The Pedagogy of Physical Science

The beginning science teacher: Classroom narratives of convictions and constraints. ... Physics Education, 24, 353–358. Brown, T. (1997). ... Pedagogical content knowledge as a way forward: Applied research in chemistry education.

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Author: David Heywood

Publisher: Springer Science & Business Media

ISBN: 1402052715

Category: Science

Page: 197

View: 820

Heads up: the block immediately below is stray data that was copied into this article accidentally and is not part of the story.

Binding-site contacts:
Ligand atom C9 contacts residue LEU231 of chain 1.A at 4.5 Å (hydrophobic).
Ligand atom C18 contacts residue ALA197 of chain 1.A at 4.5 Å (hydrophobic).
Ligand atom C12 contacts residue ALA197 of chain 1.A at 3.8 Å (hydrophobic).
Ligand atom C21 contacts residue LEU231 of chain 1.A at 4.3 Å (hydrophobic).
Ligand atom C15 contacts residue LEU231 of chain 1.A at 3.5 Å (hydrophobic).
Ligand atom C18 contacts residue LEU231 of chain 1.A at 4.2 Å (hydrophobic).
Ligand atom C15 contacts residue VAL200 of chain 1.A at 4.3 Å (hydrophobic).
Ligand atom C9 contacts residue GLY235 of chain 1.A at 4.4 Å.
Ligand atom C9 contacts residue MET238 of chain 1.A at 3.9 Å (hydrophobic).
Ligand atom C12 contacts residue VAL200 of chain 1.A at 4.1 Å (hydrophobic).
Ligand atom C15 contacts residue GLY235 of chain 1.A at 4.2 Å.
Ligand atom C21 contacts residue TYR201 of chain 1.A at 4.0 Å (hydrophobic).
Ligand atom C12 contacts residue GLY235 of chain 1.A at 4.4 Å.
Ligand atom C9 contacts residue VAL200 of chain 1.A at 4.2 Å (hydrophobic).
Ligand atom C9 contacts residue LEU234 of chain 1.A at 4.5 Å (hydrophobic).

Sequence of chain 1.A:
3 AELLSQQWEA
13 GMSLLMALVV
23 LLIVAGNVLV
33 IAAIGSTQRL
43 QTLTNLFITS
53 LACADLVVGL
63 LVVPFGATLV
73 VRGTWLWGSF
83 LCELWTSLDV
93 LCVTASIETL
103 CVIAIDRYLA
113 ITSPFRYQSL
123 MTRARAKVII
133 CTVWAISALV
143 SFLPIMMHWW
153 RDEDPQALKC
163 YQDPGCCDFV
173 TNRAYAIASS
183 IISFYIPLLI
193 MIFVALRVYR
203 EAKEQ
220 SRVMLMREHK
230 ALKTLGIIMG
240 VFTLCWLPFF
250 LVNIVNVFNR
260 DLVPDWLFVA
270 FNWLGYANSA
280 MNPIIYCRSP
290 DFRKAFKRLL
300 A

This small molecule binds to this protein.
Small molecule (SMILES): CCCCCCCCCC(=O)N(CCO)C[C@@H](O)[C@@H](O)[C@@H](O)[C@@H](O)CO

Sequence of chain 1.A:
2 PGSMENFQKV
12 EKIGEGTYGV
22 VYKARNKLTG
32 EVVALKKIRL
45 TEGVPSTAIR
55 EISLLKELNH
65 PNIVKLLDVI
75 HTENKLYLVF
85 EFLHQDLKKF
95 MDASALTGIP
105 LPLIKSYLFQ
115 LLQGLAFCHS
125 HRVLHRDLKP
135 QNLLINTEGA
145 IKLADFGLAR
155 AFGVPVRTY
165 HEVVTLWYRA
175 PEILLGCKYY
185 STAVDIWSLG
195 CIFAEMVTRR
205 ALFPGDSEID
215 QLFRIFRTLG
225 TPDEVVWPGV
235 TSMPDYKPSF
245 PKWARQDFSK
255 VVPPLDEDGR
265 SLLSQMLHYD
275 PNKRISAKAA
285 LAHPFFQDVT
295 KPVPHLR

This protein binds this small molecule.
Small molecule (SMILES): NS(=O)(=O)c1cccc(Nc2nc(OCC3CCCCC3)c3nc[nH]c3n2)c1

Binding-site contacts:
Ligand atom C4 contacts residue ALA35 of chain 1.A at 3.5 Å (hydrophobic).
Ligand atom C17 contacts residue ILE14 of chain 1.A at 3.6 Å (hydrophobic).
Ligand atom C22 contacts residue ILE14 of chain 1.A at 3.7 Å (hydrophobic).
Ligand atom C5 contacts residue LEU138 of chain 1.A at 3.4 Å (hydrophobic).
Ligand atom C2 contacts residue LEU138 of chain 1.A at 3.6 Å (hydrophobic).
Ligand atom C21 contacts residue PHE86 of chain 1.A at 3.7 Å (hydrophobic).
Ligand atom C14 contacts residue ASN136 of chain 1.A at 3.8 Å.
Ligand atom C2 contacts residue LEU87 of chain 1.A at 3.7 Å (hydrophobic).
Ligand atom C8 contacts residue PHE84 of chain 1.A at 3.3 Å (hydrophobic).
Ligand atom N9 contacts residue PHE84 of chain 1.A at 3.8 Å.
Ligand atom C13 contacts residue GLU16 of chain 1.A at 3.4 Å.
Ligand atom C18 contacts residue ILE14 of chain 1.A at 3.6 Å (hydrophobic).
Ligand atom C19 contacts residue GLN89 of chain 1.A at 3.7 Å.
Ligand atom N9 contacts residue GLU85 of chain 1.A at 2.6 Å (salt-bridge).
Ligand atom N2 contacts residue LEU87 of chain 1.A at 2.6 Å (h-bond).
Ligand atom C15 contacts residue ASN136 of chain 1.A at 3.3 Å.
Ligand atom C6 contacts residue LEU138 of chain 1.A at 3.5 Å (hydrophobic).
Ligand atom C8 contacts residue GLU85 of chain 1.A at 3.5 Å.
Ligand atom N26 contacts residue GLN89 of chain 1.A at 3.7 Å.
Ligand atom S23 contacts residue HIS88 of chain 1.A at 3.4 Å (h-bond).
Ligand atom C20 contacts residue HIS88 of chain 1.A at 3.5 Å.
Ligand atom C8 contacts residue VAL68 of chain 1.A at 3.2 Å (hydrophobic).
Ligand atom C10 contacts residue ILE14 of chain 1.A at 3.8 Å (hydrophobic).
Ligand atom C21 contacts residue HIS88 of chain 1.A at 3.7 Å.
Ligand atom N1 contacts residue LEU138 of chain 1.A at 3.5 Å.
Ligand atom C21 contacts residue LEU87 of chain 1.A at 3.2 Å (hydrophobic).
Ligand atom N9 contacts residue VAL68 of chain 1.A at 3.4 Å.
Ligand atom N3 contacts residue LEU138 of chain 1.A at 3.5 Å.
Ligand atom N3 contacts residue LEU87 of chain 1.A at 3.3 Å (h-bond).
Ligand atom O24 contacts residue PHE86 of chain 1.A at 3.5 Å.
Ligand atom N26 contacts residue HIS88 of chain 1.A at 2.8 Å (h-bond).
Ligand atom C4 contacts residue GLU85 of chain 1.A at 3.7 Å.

In the science classroom, there are some ideas that are as difficult for young students to grasp as they are for teachers to explain. Forces, electricity, light, and basic astronomy are all examples of conceptual domains that come into this category. How should a teacher teach them? The authors of this monograph reject the traditional separation of subject and pedagogic knowledge. They believe that to develop effective teaching for meaningful learning in science, we must identify how teachers themselves interpret difficult ideas in science and, in particular, what supports their own learning in coming to a professional understanding of how to teach science concepts to young children. To do so, they analyzed trainee and practising teachers’ responses to engaging with difficult ideas when learning science in higher education settings. The text demonstrates how professional insight emerges as teachers identify the elements that supported their understanding during their own learning. In this paradigm, professional awareness derives from the practitioner interrogating their own learning and identifying implications for their teaching of science. The book draws on a significant body of critically analysed empirical evidence collated and documented over a five-year period involving large numbers of trainee and practising teachers. It concludes that it is essential to ‘problematize’ subject knowledge, both for learner and teacher. The book’s theoretical perspective draws on the field of cognitive psychology in learning. In particular, the role of metacognition and cognitive conflict in learning are examined and subsequently applied in a range of contexts. The work offers a unique and refreshing approach in addressing the important professional dimension of supporting teacher understanding of pedagogy and critically examines assumptions in contemporary debates about constructivism in science education.